WP: As far as inspiration goes, when you were doing your six months of just creating, were there ideas that you already had planned in your head?
VH: The makeup artist that kind of sparked my interest in lip art is actually UK based – Karla Powell – and she’s amazing, she’s been my inspiration since day one. She had this photo that I really liked, it was a colour run series, so I was trying to play with that technique where it stays within the lips. I was taking pictures myself, I couldn’t really see what was going on, and one time I accidentally caught it mid-drip, and realised it looked amazing, then I tried to recreate that. I had to just know when to snap the picture – I ruined a lot of tops. I still prefer to do everything alone, it’s alone time, a kind of meditation for me.
WP: What’s your studio set up like now?
VH: I use the Canon 5DS and a beauty dish, and strobes – my lighting setup changes, I don’t think I have the perfect one yet, I want to try something else every time. I use strobe lights over makeup lights – it’s so powerful, you can close the aperture a little more, so the image is a little sharper and the depth of field is not so shallow: for some things that’s great, but for what I do, you want to see everything. Also, for that frozen in time effect, you want the shutter speed to be really high. I learned all that just from trial and error.
WP: How did your collaboration with Smashbox come about?
VH: One of the girls in product development saw me on Instagram. Three years ago they had a launch of their Liquid Metals and Liquid Pigments, and she suggested they work with me. They invited me to their office to mix a custom lip shade: they have this project for influencers where you can come in and mix your own custom gloss, and then you can do a giveaway for your followers. We really hit it off, and about a week later I got an email giving me another offer.
WP: You obviously get copied a lot, how does that feel?
VH: Since it happens so much now, I pick my battles, otherwise I wouldn’t get anything done. I put my work out there so that people can see what I’m capable of doing, kind of like a resume, so that I can get booked, so when people take it without your permission, you get lost in the crowd of people. I’m trying to raise awareness about it: a lot of people don’t know that they actually have rights to their photos. A lot of people get a bit defensive if you bring it up, but many people are very grateful and I get messages every day thanking me. People should know that there is accountability and that you will get called out.
WP: What advice would you give a makeup artist who was active on Instagram, but needed to be a little more organised? What are the three tips for making an Instagram work for creative work?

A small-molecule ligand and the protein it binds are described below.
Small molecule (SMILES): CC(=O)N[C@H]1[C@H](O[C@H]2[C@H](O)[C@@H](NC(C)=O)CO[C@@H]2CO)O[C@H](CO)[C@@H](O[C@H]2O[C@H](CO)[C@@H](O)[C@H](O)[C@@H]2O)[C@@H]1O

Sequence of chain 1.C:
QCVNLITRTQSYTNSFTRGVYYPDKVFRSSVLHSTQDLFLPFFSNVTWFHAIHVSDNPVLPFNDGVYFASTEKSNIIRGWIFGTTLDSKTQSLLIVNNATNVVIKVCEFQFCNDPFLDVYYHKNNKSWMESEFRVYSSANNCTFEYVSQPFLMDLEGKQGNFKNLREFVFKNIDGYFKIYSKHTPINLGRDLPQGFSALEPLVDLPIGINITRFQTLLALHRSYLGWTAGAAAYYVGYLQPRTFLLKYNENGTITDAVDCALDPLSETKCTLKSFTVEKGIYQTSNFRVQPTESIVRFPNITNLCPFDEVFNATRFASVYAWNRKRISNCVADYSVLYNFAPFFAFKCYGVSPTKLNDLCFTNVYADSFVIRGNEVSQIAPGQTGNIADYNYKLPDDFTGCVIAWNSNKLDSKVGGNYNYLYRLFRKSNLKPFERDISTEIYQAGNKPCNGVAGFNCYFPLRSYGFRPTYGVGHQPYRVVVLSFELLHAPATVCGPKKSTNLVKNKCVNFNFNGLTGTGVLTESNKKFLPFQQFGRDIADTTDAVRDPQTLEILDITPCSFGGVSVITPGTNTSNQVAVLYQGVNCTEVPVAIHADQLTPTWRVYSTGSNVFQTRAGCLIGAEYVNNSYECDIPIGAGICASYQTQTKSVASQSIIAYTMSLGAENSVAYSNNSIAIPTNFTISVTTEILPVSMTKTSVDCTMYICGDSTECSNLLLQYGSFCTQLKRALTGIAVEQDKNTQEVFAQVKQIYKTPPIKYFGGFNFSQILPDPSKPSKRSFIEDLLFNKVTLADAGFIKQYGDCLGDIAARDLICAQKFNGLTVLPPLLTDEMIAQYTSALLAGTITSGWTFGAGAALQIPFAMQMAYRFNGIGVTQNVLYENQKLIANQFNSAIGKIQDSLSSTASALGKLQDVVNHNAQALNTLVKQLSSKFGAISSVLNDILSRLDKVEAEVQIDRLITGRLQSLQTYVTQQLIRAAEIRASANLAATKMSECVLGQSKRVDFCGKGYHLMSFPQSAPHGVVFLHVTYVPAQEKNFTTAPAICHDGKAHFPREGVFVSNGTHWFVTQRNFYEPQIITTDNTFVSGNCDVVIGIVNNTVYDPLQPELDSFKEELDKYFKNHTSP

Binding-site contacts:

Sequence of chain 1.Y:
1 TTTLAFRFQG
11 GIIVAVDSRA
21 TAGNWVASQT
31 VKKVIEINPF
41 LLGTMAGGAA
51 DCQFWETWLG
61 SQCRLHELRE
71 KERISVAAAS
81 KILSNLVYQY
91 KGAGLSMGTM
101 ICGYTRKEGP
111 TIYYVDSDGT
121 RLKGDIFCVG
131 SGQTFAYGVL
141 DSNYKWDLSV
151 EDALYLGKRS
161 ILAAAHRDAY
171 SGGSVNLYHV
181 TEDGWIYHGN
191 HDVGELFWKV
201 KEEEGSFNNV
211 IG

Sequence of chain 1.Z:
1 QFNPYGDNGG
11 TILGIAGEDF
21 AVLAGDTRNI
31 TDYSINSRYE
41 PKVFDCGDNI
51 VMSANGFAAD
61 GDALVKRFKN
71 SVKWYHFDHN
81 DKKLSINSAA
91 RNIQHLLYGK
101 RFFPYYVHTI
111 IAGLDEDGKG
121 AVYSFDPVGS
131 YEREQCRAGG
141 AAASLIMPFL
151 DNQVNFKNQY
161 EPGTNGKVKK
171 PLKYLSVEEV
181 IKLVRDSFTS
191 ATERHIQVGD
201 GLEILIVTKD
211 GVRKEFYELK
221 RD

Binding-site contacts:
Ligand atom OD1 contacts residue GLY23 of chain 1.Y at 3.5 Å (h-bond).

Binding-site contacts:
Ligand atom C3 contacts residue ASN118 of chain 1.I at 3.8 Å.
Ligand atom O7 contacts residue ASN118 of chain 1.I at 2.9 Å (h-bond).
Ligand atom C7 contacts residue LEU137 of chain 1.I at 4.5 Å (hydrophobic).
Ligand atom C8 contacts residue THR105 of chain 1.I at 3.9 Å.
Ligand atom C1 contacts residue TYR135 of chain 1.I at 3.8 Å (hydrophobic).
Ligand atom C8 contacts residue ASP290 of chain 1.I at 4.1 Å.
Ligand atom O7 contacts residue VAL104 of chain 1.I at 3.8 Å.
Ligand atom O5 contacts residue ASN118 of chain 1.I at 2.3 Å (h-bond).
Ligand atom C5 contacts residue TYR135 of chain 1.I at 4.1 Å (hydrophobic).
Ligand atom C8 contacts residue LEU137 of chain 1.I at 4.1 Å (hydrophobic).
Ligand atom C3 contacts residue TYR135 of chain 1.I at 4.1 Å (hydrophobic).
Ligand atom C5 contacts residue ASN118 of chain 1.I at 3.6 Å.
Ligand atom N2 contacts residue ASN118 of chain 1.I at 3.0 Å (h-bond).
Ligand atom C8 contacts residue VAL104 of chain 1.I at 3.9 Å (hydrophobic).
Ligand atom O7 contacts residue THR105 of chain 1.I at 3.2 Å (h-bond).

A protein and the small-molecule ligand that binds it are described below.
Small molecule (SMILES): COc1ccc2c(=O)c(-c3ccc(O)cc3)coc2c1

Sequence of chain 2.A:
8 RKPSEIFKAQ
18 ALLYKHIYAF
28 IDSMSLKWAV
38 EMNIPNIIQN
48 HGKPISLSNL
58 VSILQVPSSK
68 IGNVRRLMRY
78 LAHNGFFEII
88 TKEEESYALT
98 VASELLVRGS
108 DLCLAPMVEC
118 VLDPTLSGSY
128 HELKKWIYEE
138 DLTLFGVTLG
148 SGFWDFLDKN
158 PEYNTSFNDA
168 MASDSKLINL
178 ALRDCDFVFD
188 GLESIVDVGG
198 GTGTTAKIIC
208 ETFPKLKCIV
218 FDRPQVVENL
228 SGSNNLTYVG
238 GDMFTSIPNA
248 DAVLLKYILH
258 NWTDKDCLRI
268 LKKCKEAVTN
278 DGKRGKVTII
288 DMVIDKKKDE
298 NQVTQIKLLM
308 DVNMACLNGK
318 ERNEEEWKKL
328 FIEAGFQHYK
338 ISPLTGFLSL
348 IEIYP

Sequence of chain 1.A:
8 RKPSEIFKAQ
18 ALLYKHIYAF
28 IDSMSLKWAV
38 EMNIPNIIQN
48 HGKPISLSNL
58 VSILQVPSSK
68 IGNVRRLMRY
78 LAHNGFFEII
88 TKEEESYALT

VH: I think the most important thing is to stay original, really contribute something unique and find your niche – that’s what worked for me. I like all makeup, but lipstick gets my heart going. I think when it comes from a genuine place, people will see that too.
WP: Out of all of your work, what’s your favourite shot?
VH: I have lots of them, for different reasons. I guess the most iconic one would be that rose gold lip because it brought me here, and I just went through so much with it. I’ve tried to replicate it a few times because my setup back then wasn’t as good as it was now, so I would love to recreate a version of it, but I can’t do it. It was the perfect combination of everything: lighting, temperature, the stretch of the drip, it was just the perfect moment. I’m still amazed that people are interested in this – I was just playing with makeup at the beginning.
WP: You’re busy doing an extensive tour with Smashbox – where does that take you next?
VH: The UK is the last stop. I’ve been to Canada, Australia, Mexico… The exhibition in New York was insane.
WP: Favourite products?
VH: For me, it’s Bawse lipstick by Smashbox (£19): it’s my confidence red, I wear it all the time. I feel like every time I have an event or something, if I don’t wear a bold lip, I don’t feel like me.
WP: Were you involved in creating the Petal Metal line all the way through?
VH: Oh yeah, I was really involved – the reason there are three liquid lipsticks is that we tried to match the shade to my rose gold picture, and I was in the studio trying to match it, and I gave them the pigment that I used to create that picture, which they matched – that became XO Vlada – but we felt that the picture was a little more on the brown side, and we wanted something to match the actual version of the photo, so we created a second colour that’s a little more rosy, and then we felt that we needed a deeper version for darker skin tones. We had to narrow it down a lot.
WP: How long were you working on the Petal Metal collection and which is your favourite?
VH: It’s been about a year and a bit. It felt really long to me, but everyone tells me how quick that it. My favourite has to be one of the highlighters, just the packaging is incredible. I actually have it framed at home.
If this is her first collection, we’re certain we’ll be seeing a lot more from Vlada in the future.